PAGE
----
Our airplane, dropping from cruising altitude, not only made me woozy, but caused my ears to pop. Each painful altitude adjustment dramatically lowered my ability to hear. Strange, crackly static from above my seat made me aware that an announcement was imminent.
In a smooth, suave voice, a way of speaking that I am positive is practiced in flight training, our pilot silkily purred, “Good afternoon ladies and gentlemen. We will be landing soon, but…”
“POP!” My left ear drum changed so painfully that it felt like someone had jammed a hot needle into it. Cupping a hand over that ear and grimacing, I turned to my travel-companion-daughter and asked quietly, aware that hard-of-hearing people tend to shout, “What did he say?”
Tammie gave me a concerned look and dug around in the seat pocket. Finding a barf bag, she handed it to me and said, “There’s debris on the runway. It has to be cleaned up before we can land.”
I indistinctly heard her words in the background of the noises my ears were making, “Click! Snap, crackle!” What she said sounded like, “There’s pee on the runway and someone is throwing up.” Continue reading
There weren’t even that many cars on the road, but I was hyperventilating. A quick glance at the map that my daughter had printed for me confirmed I was right where I was supposed to be.
Since I feel that my driving skills are not up to safely navigating traffic in Saint Paul, Minnesota, my daughter Tammie and I had made alternate plans to meet. A friend of hers, who lives in a suburb south of the big metropolis, said I could park my car in her yard while Tammie and I went on vacation.
Three and a half hours after leaving home, I finally pulled into the driveway with a sigh of relief. Tammie arrived several minutes later. She pulled up close so I could transfer the luggage from my car into hers. Then, content to allow my daughter to do the big city driving, I happily dropped into her passenger seat and snapped on my seatbelt. Continue reading
I once worked with a nurse who admitted, “Whenever I get a headache, I worry that I have a brain tumor.”
Knowing what it is like to worry about having an undiagnosed illness, I nodded and said, “Maybe that’s because, as a nurse, you know too much.”
The nurse laughed and said, “You’re right. In nursing school whenever we studied a new disease, I imagined that I had the same symptoms. It was horrible! I wasn’t the only one in my class with this problem. There were others who were doing the same thing.”
During my lifetime, I’ve had many occasions where I have worried that a mole was cancer or an uneven heart beat indicated heart disease or a prolonged cough after a cold meant lung cancer. Having anxieties isn’t a joke. I can hardly imagine what a basket case I would have been if I’d actually gone through a nursing program!
People who worry about their health are called hypochondriacs…or is that hyperchondriac? The other day I decided to look up the word. I discovered that a person can have either hypochondria or hypercondria. Both are illnesses of anxiety. The distinction between the two is close. Hypochondria describes a person who thinks they are always ill despite a doctor’s assurances that they are well, while someone suffering with hyperchondria fears having an illness. I think I come in strong under the hyperchondria definition. Continue reading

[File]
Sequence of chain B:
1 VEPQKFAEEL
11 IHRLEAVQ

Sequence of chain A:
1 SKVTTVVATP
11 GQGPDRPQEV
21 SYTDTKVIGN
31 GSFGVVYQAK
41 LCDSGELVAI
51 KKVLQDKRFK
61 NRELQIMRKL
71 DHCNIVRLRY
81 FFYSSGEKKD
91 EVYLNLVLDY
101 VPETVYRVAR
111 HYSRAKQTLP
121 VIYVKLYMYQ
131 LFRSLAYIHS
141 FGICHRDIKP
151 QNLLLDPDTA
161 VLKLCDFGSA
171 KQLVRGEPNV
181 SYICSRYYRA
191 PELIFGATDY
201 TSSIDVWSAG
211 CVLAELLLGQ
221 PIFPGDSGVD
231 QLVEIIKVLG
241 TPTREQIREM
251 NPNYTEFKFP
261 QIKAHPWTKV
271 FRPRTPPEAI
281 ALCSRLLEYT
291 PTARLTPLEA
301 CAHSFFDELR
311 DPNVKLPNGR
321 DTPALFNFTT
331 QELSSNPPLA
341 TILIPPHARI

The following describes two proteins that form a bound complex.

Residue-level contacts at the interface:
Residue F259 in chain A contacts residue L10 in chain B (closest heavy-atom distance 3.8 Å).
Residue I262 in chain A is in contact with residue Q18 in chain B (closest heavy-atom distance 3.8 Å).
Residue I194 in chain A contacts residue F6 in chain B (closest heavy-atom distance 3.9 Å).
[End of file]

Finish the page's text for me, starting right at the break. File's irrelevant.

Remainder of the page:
When I pulled into the driveway, I’d stopped the car and got out to retrieve mail and the newspaper from their boxes. Having put the car in the garage and shut its door, my next plan of action was to have a snack, read the paper at the dining room table and then go to bed. Thankful for the yard light, I opened the unlocked house door and stepped into my unlit house. I reached for the switch on the wall and flipped on the entryway light. One of my black and white tuxedo cats was sitting upright in the center of the room. The sudden brightness made her blink her eyes. My other tuxedo cat sat bundled in a kitty loaf on the bench. She wasn’t asleep, but looked contented and happy. Lights or no lights, it didn’t matter to her.
The children were grown up and away from home. Arnie was out of town on an overnight trip and I’d just returned to an empty house from working an evening shift at the hospital.
I didn’t bother to turn on the radio or television, which is normal for me when I am home alone. Silence seems to amplify house sounds. The water pump in the basement kicked in and ran for a few minutes after I had washed my hands and my snack, an apple. I sliced the apple and made a peanut butter dip for it before sitting down at the table. Continue reading
The tea in my cup was too hot to drink, so I set it down and answered the question that my brother-in-law had asked, “The Charleston Tea Company Website claims that it’s the only tea plantation in the continental United States. Since I like tea so much and I want to see what the plants look like, but don’t want to go overseas, that’s one place we’ll go.”
My family had just finished eating the Easter meal at my house and were loosening their belts to relax with cups of tea and fluffy, dairy-rich desserts. My sister said, “I’ve always thought of tea being grown in China, India or Malaysia. How did you find out about this plantation?”
Letting a forkful of fruit fluff melt in my mouth before answering, I said, “I can’t even remember how I first discovered it located on an island hugging the coast of South Carolina. I never thought I’d actually go there!”
My oldest grandson questioned, “South Carolina is a long way to go to just see a tea plantation!”
Taking a sip of the delicious aromatic black tea in my cup, I smiled and explained, “My friend Val, who edits my articles, moved to North Carolina last summer. Tammie and I decided to go visit her this year.” Continue reading